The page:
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Narrowed Neck Arteries Lead to Reduced Blood Flow in Eyes

Statin use was correlated with better vascularization.

Blood Vessels EyeBlood Vessels Eye
 

Researchers publishing in GeroScience have found that carotid artery stenosis, a consequence of hypertension, is linked to a lack of blood flow in the eyes.

A disease that restricts blood flow to the brain

Carotid artery stenosis (CAS) is a dangerous condition that is strongly associated with stroke [1]. It occurs when plaque build-up occludes the carotid artery, which carries blood from the aorta to the head. Its risk factors include smoking, related blood vessel diseases, family history, excessive fats in the bloodstream, and, of course, aging [2].

This disease can result in eye problems ranging from transient vision loss to permanent blindness caused by a retinal stroke [3], which has the same fundamental cause as a cerebral stroke and a heart attack: an occlusion of a blood vessel that leads to tissue death.

Prior research shows that this plaque, when it builds up to an extent that more conservative approaches are no longer recommended, is best directly removed through a procedure known as endarterectomy [4].

A before-and-after study

For their study cohort, the researchers recruited 56 people who were slated to receive endarterectomy procedures. Both before and after these procedures, the researchers examined these patients’ eyes with optical coherence tomography angiography, which analyzes the retinal blood vessels in order to determine vascularization and blood flow. This non-invasive procedure allowed the researchers to closely examine cerebral vascularization without needing to conduct surgery or use any kind of chemical or radiological tracer.

The researchers made several interesting discoveries. Many variables that they assumed would be directly and strongly correlated with vascular density were not. Age, BMI, cholesterol, and aspirin use were among these non-significant variables.

Instead, the researchers found that hypertension was among one of the strongest correlations, as was the use of statins, which are drugs used to treat cholesterol buildup. While carotid artery stenosis and the surgery used to treat it were both significant, they were, surprisingly, less significant than hypertension and statins.

The study also found that kidney failure is very strongly associated with a lack of blood vessel density; however, prior research is conflicting, and the researchers could not determine if a lack of general vascularization is a cause or consequence of kidney failure. Estimated glomerular filtration rate, a measurement of kidney function, was also correlated with vascular density.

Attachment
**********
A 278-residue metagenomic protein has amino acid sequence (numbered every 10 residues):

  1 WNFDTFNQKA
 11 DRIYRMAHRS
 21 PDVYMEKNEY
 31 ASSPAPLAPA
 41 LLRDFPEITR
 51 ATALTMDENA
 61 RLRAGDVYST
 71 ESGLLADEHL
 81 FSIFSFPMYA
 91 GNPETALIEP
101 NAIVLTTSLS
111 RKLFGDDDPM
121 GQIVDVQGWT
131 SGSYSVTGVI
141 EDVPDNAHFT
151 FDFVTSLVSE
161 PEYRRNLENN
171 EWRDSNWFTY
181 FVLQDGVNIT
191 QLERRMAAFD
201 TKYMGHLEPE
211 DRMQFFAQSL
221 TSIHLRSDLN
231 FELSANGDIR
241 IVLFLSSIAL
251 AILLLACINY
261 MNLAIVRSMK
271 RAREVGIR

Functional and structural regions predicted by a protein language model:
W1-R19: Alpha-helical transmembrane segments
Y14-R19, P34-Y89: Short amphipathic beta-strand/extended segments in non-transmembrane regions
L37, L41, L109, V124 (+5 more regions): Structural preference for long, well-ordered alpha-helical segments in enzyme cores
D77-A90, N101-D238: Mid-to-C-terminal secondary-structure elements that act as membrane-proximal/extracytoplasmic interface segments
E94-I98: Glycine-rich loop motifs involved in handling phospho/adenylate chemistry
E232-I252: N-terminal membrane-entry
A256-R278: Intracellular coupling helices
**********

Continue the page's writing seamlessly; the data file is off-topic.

Conclusion

Hypertension and occluded arteries are normally associated with cardiac events, and for good reason; heart attack remains the world’s leading cause of death. However, these findings serve as a strong reminder that hypertension is a whole-body problem that causes restriction of blood flow to multiple organs, including the brain and the eyes.

While this surgery was shown to be at least somewhat effective in improving blood flow to the carotid’s downstream organs, it is still a significant procedure. No matter how old you are, if you want to live long enough to enjoy a world where there are effective treatments for age-related diseases, it is a good idea to eat a healthy diet and follow your doctor’s advice in order to minimize your risk of hypertension.

Literature

[1] Flaherty, M. L., Kissela, B., Khoury, J. C., Alwell, K., Moomaw, C. J., Woo, D., … & Kleindorfer, D. (2013). Carotid artery stenosis as a cause of stroke. Neuroepidemiology, 40(1), 36-41.

[2] Mathiesen, E. B., Joakimsen, O., & Bønaa, K. H. (2001). Prevalence of and risk factors associated with carotid artery stenosis: the Tromsø Study. Cerebrovascular diseases, 12(1), 44-51.

[3] Lawrence, P. F., & Oderich, G. S. (2002). Ophthalmologic findings as predictors of carotid artery disease. Vascular and endovascular surgery, 36(6), 415-424.

[4] Hill, M. D., Brooks, W., Mackey, A., Clark, W. M., Meschia, J. F., Morrish, W. F., … & CREST Investigators. (2012). Stroke after carotid stenting and endarterectomy in the Carotid Revascularization Endarterectomy versus Stenting Trial (CREST). Circulation, 126(25), 3054-3061.

About the author
Josh Conway

Josh Conway

Josh is a professional editor and is responsible for editing our articles before they become available to the public as well as moderating our Discord server. He is also a programmer, long-time supporter of anti-aging medicine, and avid player of the strange game called “real life.” Living in the center of the northern prairie, Josh enjoys long bike rides before the blizzards hit.
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